We continue with our series of interviews, this time it is the turn of the free software giant Red Hat. An interesting exclusive interview for our LxA blog in which we had the great opportunity to interview Julia Bernal, Country Manager of Red Hat for Spain and Portugal. In it we have given a review of the world of open source technologies in general and delved a little into the personal in terms of Julia Bernal. If you did not know this great woman, I invite you to continue reading our interview ...
In addition, we have also been able to do some questions to Miguel Ángel Díaz, also belonging to the Red Hat structure in our country, specifically Business Development Manager, AppDev & Middleware. With him, we have delved a little more into the technical aspect as you can see in the last questions of the interview. So you have no excuse not to continue reading to learn a little more from the inside of this gigantic company so important in the world of free software.
Interview with Julia Bernal:
Linux Addicts: Tell us, who is Julia Bernal?
Julie Bernal: I am from Burgos, born in Roa, I was raised in a family that has instilled in me perseverance and the ability to choose to decide my own path independently. In this search for my identity I found an exciting career such as computer science that I studied at the Polytechnic University of Madrid. This profession satisfies my curiosity not only for innovations, but also for people, places and the possibility of changing the world in a certain way through technology, helping and facilitating organizations to reinvent themselves every day.
LxW: What is your role within Red Hat?
JB: Since I assumed the leadership of Red Hat in Spain and Portugal, I have directed the company's strategy with the firm intention of strengthening our partnership with clients and organizations that are embarking on their path towards digital transformation.
LxW: When and how did you join the company?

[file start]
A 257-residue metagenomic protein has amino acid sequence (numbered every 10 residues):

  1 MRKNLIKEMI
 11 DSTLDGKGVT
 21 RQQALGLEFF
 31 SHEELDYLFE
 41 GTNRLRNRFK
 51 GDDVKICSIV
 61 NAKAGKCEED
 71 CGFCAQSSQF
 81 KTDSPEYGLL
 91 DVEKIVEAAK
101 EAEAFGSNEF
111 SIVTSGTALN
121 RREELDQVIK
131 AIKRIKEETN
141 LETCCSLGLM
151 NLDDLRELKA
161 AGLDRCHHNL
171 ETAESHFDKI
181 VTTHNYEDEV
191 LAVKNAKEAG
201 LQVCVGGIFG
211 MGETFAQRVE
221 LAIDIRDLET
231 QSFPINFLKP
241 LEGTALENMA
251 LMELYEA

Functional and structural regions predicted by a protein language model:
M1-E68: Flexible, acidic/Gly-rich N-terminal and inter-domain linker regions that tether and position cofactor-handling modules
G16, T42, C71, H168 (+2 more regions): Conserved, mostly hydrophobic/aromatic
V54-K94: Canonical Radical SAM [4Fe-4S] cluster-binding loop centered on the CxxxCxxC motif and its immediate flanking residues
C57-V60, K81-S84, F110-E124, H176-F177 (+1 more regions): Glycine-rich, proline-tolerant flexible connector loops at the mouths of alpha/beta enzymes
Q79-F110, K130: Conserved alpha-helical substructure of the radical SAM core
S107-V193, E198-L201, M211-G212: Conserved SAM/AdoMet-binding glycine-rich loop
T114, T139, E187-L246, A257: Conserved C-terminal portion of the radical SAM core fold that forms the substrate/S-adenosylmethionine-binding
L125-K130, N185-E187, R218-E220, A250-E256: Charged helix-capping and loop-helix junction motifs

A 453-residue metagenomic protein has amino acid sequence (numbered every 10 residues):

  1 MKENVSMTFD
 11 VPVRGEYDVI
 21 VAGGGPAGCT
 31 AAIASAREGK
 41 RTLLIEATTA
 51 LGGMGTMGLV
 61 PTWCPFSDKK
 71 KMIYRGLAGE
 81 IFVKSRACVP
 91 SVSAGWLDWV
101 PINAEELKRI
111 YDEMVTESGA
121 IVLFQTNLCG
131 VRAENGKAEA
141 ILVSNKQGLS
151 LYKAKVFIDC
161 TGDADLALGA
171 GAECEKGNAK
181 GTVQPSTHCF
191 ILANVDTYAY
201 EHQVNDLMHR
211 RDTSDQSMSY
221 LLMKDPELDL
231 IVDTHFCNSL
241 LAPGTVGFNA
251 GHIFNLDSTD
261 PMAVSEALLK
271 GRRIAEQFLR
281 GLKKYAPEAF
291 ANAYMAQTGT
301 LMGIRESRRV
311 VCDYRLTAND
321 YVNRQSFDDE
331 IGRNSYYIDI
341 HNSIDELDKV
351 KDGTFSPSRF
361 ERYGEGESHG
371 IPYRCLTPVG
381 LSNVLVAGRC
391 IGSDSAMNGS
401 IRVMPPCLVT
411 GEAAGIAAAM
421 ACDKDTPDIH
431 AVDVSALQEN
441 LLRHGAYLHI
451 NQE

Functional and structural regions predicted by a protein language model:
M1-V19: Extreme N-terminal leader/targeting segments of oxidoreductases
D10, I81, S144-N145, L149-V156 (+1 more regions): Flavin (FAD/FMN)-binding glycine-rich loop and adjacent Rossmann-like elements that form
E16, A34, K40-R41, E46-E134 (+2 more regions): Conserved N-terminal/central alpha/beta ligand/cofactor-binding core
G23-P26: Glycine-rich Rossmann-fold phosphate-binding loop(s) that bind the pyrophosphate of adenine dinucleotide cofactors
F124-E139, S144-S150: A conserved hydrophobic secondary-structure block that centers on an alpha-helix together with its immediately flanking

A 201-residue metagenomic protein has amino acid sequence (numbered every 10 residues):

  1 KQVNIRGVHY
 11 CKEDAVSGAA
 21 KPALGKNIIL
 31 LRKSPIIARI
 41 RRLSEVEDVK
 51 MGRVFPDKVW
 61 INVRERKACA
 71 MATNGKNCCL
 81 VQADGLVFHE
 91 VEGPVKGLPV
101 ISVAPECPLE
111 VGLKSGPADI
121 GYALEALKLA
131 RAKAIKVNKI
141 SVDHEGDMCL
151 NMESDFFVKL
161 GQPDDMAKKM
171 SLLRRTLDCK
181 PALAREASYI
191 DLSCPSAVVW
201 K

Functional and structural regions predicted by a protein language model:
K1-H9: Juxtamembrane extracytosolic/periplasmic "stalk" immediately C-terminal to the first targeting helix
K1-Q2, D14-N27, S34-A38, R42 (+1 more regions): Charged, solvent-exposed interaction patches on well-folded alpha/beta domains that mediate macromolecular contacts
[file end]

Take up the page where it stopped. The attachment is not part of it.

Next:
JB: I joined Red Hat as Commercial Director in April 2016 and seven months later I was appointed Country Manager for Spain and Portugal. As I mentioned at the beginning, my motivation has always been my passion for technology and people combined with my vocation to serve clients. Working in a company like Red Hat, a leader in enterprise open source, makes it easy to apply the collaborative principles of open source to work as a team, inspiring and motivating people inside and outside the organization.
LxW: Committed question, hahaha. Before getting this position, did you use a Linux distribution and free software?
JB: Linux is at the heart of devices of all kinds, without knowing it you are using Linux every day, in office environments since my time at Sun Microsystems I used the open office and other open tools.
LxW: When did your interest in technology arise?
JB: I couldn't tell you exactly. In my family there has been no scientific or technological trajectory. I just remember that when it came time for me to choose a higher degree, computing began to appear as a new and innovative career, and at that moment my brother encouraged me to choose it, which I am very happy about. What I can say is that since the first day I started working, more than 25 years ago, I have not been bored for a single day. It is an exciting career, in which I have had different positions: I have been a programmer, an analyst, etc. I have been following a very complete trajectory going through all the positions from the bottom to the executive positions.
LxW: We all know Red Hat, and as it is well reflected on your website, you create software for companies under an open-source model, but what would you say is the main philosophy of the company? What essence do you breathe when you are inside it?
JB: Red Hat's philosophy is based on collaboration, transparency, and the freedom to speak up and make mistakes. These values generate open exchange, participation, meritocracy and community, and this allows the best ideas to emerge no matter where they come from. In this spirit, we stimulate the joint work of users, customers and technology companies around the world to facilitate and accelerate innovation. It is about constant development and improvement, sharing, learning, perfecting and taking advantage of the work of others. It is a form of collective learning, but it is also a way of accumulating and sharing knowledge.
LxW: Making a profit is no easy task for any company, and Red Hat has also had to forge a path in an industry where most software is free. In fact, many were skeptical about the possibility of making money with free software. Do you think it is especially difficult to keep afloat a company whose main asset is free software?
JB: Red Hat is an enterprise software company with an open source development model, part of the open source community, which has thousands of contributors, and results in finished products that have been tried, tested, and secure. We are involved in many open source communities, building and refining the technologies that make up today's technology environment. From operating system to storage, middleware and containers, everything from management to automation, Red Hat is creating open source solutions with certifications, services and support for the enterprise.